How to Take Responsibility and Ownership in Employee Social Agreements

When leaders are genuine and hold themselves accountable for their workplace obligations, they establish a more significant sense of personal authenticity, as well as a better understanding between themselves and other employees.

Psychologically safe work environments are ideal for the growth of companies and their members. When employees feel comfortable at work, they are better able to accomplish daily tasks, innovate, collaborate, express themselves honestly, and contribute to a positive culture.

In order to establish a psychologically safe work environment, leaders must develop and practice lifelong skills such as communication, care for others, and introspection. This article will look at how leaders can begin to take responsibility within social agreements, demonstrate empathy, exercise radical transparency, and develop high levels of Emotional Intelligence within the context of their organizations. The key to developing all of these healthy habits is consistency.

Employee Social Agreements

Employee social agreements outline expectations of team member behaviors. These agreements cover topics such as how employees will:

  • Communicate
  • Cooperate on projects
  • Come to decisions
  • Aid one another

Open dialogue must start with leaders taking formal responsibility for the work they are doing. When a leader takes ownership, it means they are acting in accordance with their expected role as outlined in their conversations with others or their social agreement. If they fail to meet any of the standards set for them, they are responsible for owning up to their actions and resolving the communicative or behavioral mishaps they have caused.

When leaders are genuine and hold themselves accountable for their workplace obligations, they establish a more significant sense of personal authenticity, as well as a better understanding between themselves and other employees.

From this example, employees at every level will follow suit, emulating the behaviors of their supervisors. Ultimately, each instance in which an employee takes ownership acts as a micro-win, contributing to deeply trusting relationships between coworkers.

Demonstrating Empathy

Empathy creates cohesiveness between individuals. When coworkers showcase empathy, logic, and authenticity, they build a deep sense of trust, which allows them to bond. Yet, when any of the three components mentioned above is missing, trust is threatened.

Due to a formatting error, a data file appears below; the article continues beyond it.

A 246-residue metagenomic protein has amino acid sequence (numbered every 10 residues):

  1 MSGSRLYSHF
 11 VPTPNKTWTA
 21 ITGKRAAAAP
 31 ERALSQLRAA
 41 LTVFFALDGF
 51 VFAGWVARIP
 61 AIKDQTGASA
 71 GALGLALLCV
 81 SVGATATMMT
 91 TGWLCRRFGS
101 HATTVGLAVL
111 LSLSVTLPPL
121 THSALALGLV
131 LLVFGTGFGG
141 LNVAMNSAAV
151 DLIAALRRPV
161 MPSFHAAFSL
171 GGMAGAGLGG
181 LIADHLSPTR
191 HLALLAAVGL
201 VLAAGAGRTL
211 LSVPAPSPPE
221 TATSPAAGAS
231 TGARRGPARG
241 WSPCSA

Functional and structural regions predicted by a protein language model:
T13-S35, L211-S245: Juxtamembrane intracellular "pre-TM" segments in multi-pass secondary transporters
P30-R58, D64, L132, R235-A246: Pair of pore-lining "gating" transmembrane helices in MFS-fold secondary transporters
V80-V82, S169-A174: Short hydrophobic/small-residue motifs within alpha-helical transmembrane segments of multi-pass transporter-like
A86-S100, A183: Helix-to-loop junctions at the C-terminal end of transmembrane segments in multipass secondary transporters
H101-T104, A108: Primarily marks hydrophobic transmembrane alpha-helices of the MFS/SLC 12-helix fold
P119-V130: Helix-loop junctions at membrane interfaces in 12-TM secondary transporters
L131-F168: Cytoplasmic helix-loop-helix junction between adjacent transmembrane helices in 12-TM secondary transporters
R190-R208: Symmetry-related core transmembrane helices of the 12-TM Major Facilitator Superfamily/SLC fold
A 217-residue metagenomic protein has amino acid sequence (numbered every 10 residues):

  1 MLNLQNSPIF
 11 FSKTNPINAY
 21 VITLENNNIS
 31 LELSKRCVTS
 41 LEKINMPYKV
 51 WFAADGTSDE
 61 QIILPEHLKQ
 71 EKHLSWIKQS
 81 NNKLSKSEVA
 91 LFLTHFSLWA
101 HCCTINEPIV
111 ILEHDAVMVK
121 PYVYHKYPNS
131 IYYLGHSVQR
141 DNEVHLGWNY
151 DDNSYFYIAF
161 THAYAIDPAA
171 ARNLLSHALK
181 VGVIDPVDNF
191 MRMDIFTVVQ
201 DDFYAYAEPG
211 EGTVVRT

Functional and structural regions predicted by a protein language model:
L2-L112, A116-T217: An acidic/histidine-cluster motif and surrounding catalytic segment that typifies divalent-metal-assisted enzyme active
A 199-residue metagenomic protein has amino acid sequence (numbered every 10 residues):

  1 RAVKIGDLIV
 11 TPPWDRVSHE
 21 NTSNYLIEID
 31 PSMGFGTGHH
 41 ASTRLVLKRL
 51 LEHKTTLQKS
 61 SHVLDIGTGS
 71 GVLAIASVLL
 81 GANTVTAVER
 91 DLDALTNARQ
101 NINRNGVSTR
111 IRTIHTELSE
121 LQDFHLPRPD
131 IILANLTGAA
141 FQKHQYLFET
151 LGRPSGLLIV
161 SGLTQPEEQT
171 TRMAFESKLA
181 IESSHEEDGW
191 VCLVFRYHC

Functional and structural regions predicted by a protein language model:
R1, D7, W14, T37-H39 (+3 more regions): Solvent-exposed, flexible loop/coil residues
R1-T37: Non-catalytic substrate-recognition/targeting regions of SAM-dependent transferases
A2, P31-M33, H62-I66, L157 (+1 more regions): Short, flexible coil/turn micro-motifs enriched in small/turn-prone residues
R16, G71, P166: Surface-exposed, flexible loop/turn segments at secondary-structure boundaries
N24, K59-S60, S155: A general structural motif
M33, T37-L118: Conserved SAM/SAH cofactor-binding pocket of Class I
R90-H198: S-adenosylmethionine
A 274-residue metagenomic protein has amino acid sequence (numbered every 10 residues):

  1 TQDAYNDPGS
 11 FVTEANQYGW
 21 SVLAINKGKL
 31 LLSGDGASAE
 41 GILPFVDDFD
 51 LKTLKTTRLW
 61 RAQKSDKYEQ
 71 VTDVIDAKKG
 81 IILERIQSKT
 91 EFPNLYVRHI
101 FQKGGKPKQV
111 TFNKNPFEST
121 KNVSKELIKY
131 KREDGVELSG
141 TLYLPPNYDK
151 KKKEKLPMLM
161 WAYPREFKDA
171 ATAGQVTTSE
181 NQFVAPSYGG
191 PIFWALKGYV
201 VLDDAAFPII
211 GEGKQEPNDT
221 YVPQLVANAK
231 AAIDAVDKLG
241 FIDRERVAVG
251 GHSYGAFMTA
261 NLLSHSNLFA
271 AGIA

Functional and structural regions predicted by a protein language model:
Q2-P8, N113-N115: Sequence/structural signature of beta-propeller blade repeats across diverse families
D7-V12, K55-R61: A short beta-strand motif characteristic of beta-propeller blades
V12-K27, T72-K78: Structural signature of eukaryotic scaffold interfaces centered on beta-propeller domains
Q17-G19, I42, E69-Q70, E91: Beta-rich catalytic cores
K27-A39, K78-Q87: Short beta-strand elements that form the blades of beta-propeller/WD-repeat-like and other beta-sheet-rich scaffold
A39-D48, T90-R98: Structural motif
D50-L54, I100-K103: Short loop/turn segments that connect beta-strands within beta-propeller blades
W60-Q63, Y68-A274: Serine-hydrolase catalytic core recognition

The best way to showcase empathy is to metaphorically stand alongside an individual, seeking to genuinely understand their situation. It can be as simple as being present and listening. Specifically, when an individual uses empathetic listening, they rephrase the content and reflect a speaker’s emotions in order to convey a sincere understanding of what the speaker is experiencing. This is a validating practice and allows speakers to feel empowered. Another way in which to express empathy is to ask an individual when they begin a conversation about their struggles if they want advice or just need someone to listen.

If leaders practice empathetic listening and show up for their employees when in need, they will create a space in which employees feel secure expressing concerns, acting with vulnerability, and sharing their organizational needs. Ultimately, this contributes to a psychologically safe work environment in which employees and their company thrive.

Exercising Radical Transparency

If an individual is truthful, others around them will be significantly more inclined to do the same.

Therefore, leaders must implement the use of radical transparency before their employees will feel comfortable and willing to do so. For instance, if a boss sets a candid tone, workers are more likely to be transparent with them about what’s going on in their organizational roles or outside lives.